Blade baits have been around for a long time. Years ago they were very popular. Then they seemed to fall out of favor for a little while. Now a lure called the steel shad is making a lot of waves, literally and figuratively. I have used the steel shad and caught fish. But I was already catching plenty of fish on other blade baits for years. Blade baits are a good baitfish imitation that kick off a lot of sound and vibration. In the right situation they can be very effective.
Walleye and ice anglers are two groups who have always known about blade bait. Even when blade baits weren’t as popular in general you would often see people using them on the hard water or when targeting walleye. I think this was too limited though. Blade baits look and act somewhat like wounded baitfish. So it only makes sense that they would catch any fish that eats other fish. In my experience that has certainly been the case.
Blade baits for bass and trout
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Blade baits were long overlooked for species like bass and trout. At least when it comes to bass that seems to have changed in recent years. The aforementioned Steel Shad is now being thrown by a number of bass anglers. Some are even using them in bass tournaments. I don’t care much about those sorts of contests. But when people are fishing for money you can bet they are using baits they know will catch fish. So it is something worth noting.
I’ve caught a number of largemouth and smallmouth bass on blade baits. The Johnson Thinfisher in particular has worked very well for me on bass. But I have also caught a decent number of bass on the gold steel shad. Both of these lures work well for bass in my experience.
When it comes to trout, I do seem to catch more fish with the Johnson Thinfisher than any other blade bait. Trout fishing with lures has never been all that popular in the United States, but it works. Especially for larger trout that focus more on fish than other food sources. I don’t think I’ve ever seen another person throw a blade bait for trout. I have used them quite a bit, and caught a lot of fish. When it comes to catching rainbows, big lake brookies, brown trout or lakers, I like the Thinfishers in either perch or pink colors. People fishing with me have also caught them on other colors. But perch and pink have long been my favorites.
Fishing with blade baits
Like I wrote above, blade baits basically look and act like wounded minnows. So you could use them in any situation where you are going after fish that eat smaller fish. That would cover a lot of situations! It’s not a bad idea to look at a blade bait as a general fish finder either. You can cast them way out and cover a lot of water quickly. So they can definitely work that way. I tend to think of blade baits for specific situations however.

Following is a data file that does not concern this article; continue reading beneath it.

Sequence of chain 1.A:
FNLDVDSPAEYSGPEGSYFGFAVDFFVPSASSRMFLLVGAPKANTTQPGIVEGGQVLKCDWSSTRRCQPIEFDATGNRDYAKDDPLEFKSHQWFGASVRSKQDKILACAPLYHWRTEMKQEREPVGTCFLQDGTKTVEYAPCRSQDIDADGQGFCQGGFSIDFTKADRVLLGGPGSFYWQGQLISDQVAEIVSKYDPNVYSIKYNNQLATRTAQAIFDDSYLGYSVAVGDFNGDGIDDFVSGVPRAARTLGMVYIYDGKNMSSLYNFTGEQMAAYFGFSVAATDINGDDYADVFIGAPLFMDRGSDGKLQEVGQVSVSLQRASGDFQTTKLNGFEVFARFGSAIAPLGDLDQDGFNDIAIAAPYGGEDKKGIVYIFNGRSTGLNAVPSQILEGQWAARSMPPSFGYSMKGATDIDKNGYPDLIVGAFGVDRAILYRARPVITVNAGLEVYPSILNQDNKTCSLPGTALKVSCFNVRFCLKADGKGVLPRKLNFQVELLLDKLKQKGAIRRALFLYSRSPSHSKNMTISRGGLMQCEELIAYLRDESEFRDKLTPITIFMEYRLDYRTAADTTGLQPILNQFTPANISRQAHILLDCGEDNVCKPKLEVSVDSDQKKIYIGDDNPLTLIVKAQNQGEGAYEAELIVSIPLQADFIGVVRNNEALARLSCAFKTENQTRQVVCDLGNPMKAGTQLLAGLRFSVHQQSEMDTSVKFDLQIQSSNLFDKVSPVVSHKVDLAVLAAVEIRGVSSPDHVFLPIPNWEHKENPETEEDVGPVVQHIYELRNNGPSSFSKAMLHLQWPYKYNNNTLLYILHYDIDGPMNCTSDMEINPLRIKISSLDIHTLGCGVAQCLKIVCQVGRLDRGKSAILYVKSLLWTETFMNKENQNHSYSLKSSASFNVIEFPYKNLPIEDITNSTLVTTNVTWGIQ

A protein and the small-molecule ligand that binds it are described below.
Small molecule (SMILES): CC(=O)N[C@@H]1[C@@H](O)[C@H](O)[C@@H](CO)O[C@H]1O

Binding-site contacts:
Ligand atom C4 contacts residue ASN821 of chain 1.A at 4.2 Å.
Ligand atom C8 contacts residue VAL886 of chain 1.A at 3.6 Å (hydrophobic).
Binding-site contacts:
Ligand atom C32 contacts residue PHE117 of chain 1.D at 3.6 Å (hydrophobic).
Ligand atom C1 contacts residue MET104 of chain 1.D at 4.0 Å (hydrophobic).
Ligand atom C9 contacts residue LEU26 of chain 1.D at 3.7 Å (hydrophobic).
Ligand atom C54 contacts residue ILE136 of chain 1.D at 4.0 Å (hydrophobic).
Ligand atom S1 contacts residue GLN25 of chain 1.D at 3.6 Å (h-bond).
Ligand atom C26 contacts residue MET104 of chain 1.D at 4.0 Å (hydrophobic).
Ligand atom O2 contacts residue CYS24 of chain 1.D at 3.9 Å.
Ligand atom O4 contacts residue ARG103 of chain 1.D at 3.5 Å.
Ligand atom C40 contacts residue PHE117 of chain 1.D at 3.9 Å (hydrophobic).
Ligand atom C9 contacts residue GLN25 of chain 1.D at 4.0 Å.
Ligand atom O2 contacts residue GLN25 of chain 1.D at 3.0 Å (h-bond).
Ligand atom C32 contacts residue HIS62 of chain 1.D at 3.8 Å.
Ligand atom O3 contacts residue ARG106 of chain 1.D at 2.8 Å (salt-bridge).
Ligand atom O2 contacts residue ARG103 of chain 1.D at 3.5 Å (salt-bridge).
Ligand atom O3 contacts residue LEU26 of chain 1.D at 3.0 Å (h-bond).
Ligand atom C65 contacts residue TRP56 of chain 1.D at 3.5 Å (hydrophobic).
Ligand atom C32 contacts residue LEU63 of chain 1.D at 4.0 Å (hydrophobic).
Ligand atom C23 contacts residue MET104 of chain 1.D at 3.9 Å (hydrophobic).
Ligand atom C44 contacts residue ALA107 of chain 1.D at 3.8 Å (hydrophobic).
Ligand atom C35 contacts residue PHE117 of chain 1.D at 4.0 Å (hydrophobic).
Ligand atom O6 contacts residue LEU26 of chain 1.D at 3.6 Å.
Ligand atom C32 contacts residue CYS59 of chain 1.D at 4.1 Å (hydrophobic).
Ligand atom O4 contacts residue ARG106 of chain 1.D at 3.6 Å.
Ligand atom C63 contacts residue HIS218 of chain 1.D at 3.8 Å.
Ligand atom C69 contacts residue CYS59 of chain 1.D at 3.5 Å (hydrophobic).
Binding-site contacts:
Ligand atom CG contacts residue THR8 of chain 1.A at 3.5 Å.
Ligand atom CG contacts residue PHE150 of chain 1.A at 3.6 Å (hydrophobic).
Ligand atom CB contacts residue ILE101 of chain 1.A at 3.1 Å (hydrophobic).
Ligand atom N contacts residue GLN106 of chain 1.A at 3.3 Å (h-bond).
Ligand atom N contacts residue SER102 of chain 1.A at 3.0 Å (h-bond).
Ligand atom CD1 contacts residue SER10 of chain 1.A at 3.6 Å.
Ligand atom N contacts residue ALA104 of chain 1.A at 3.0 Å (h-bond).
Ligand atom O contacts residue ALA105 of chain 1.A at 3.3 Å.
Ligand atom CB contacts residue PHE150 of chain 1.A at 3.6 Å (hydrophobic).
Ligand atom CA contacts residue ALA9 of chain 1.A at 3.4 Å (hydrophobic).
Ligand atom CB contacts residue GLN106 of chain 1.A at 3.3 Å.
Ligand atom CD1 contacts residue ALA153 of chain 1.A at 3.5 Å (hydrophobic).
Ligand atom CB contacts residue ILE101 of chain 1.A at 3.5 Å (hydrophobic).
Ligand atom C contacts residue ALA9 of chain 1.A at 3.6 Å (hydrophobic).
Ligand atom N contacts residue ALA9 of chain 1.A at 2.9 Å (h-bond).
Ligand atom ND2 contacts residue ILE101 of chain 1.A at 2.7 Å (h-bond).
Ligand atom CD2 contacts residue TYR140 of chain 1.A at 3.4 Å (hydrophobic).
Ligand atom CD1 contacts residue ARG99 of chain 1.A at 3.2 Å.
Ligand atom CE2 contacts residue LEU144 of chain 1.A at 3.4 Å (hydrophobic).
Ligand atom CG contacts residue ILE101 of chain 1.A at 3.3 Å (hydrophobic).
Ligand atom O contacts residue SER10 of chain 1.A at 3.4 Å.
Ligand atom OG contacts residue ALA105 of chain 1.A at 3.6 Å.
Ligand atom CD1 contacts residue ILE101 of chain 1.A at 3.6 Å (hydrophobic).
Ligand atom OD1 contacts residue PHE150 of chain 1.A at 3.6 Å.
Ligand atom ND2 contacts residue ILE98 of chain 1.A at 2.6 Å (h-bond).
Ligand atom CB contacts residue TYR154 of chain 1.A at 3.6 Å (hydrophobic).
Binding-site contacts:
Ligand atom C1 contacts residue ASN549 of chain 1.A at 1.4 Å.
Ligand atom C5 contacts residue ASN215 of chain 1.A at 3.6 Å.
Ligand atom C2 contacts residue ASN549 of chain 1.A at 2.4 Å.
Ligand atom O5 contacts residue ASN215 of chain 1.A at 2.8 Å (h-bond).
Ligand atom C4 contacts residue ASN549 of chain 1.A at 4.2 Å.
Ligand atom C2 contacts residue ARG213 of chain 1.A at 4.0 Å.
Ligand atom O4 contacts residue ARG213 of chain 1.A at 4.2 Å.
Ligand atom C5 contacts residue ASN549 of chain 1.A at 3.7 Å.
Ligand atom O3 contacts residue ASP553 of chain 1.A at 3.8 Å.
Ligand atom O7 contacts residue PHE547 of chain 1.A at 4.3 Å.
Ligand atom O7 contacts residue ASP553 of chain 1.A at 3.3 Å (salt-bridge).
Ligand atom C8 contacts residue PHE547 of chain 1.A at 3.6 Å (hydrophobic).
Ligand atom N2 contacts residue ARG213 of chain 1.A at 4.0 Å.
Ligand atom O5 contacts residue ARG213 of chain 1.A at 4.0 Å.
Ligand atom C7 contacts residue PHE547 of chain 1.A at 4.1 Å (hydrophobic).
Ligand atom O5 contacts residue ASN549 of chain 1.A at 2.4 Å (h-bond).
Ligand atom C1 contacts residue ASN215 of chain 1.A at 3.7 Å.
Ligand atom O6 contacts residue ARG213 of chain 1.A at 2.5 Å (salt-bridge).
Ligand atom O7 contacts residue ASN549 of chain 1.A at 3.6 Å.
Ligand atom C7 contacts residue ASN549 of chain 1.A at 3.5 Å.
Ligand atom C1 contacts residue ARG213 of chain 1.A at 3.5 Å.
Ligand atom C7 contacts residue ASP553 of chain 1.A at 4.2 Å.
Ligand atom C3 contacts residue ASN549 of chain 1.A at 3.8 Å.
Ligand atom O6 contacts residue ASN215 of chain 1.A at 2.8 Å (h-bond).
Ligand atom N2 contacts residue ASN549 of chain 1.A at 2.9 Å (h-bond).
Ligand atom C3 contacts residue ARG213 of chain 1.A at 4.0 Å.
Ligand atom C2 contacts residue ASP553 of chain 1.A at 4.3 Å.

The first situation where blade baits work well is jigging. Whether you are in a boat, on a dam wall, or otherwise over some deeper water, you can use a blade bait as a sort of jig. You pull it up, let it fall, then pull it up again. Jigging the lure like this can catch a lot of fish. Especially species like walleye and lake trout.
This also applies to ice fishing. When you are fishing through a hole at your feet you are basically forced to jig your lure. You can do that well with a blade bait. A lot of blade baits even have different holes you can attach your line to. So you can get a vertical retrieve going with ease.
Fishing high or stained water is another time to reach for a blade bait. Blade baits put off a lot of sound and vibration. So they can be easy for predator fish to find even in off colored water. I’ve caught trout out of water almost as brown as chocolate milk using blade baits. The racket the lures put off brought in the fish and led to some real hammering hits.
Finally, blade baits are great for fishing deep or at a distance. These lures are heavy yet thin. So you can whip them out there a country mile and let them sink down as deep as you want to go. Lures like lipless crankbaits can work in a lot of the same situations as blade baits. But blade baits will go deeper and get down faster. They’re also typically much easier to cast.
So blade baits work in a lot of situations. It’s worthwhile to have at least a few of these lures in your arsenal. They come into their own and catch fish in some instances when you might otherwise leave the water skunked. Try them out!
Very awesome read! I haven’t thought much about blade baits, but I’m considering them after reading this article. I’ve been looking for lures that’ll present well in stained water as well as from elevated dams and cliffs. Keep up the awesome work!
Those would all be good times to toss some blades. Thanks!